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UK Market Analysis
Politics Keeps Pressure on GBP

David Starkey November 16, 2017

Markets yawned as inflation, employment statistics, and retail sales failed to offer any meaningful surprises this week. As discussed in last week’s commentary, the market’s growing lack of interest in data could be a function of the Bank of England. Now that the anticipation/excitement of a BoE rate hike has passed, the focus of currency markets is elsewhere, like politics. Sterling action this week has been soggy, and the primary driver seems to be the fragile state of British politics. Headlines dominated with political scandal and alarm bells about deadlocked Brexit negotiations have kept a lid on GBP this week.

The charts show a fairly uninspiring performance by GBP in recent weeks. Since the Bank of England’s “dovish hike” early in the month, sterling has experienced a period of consolidation against currencies like CAD and USD. Meanwhile, against JPY, EUR, and CHF, its capitulation from early month highs has extended. It is notable that virtually the only currency the pound has outperformed in the last couple of weeks is the Australian dollar. Unfortunately, there’s very little on the domestic economic calendar in the week ahead, meaning a data-driven rebound is probably not in the cards for the British currency.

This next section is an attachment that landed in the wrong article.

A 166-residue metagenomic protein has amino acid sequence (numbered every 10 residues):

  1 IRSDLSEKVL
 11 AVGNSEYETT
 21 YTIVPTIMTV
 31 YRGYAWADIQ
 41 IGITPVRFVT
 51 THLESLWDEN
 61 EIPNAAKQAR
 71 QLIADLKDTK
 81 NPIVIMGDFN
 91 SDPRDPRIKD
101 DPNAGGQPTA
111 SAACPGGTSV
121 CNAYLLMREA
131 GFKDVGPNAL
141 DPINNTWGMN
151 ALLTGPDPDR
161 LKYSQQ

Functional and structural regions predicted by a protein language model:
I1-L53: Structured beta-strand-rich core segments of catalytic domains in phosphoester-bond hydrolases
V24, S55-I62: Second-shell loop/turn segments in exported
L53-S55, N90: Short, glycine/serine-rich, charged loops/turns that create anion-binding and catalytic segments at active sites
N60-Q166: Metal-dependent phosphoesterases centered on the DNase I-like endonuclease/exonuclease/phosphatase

Rather, sterling’s hopes and prayers next week will hang on the possibility of fresh good news of a political nature. Those readers who have glanced at the front page of a newspaper in the last 18-months will appreciate that a headline which includes the words: Brexit, May, Boris, Davis, and/or Bernier is unlikely to have a positive impact on GBP these days. Even if the front page is only seen fleetingly and casually, while you’re thumbing to the sports or lifestyle section at the back.

Beyond the shores of the UK, there are a couple of events worth being aware of next week. The most likely source of rate volatility is Wednesday’s FOMC minutes. This week’s October American inflation and retail sales data both remained stable. That helped support the market’s view that Fed Chair Janet Yellen will sneak one last 2017 rate hike into the history books next month. Given the “priced-in” nature of a rate hike, it could be greenback’s game to lose in the week ahead.

On the topic of widely expected central bank action, December could see USD fall victim of “buy the rumour, sell the news” style trading activity. The situation playing out with Fed rate hike expectations closely mirrors ECB tapering in October and the BoE rate hike a couple of weeks ago. In both previous cases, despite what would otherwise be considered a hawkish policy change, euro and pound both came under substantial pressure. Should history repeat itself, USD could be in for a similar ride.

Note that next Thursday is the Thanksgiving bank holiday in the United States. While Friday isn’t technically a holiday, practically speaking, many people will be off work and local firms will be operating with a skeleton staff. The knock-on effect is that thin and choppy holiday style trading could characterize USD action from next Wednesday through the end of the week.

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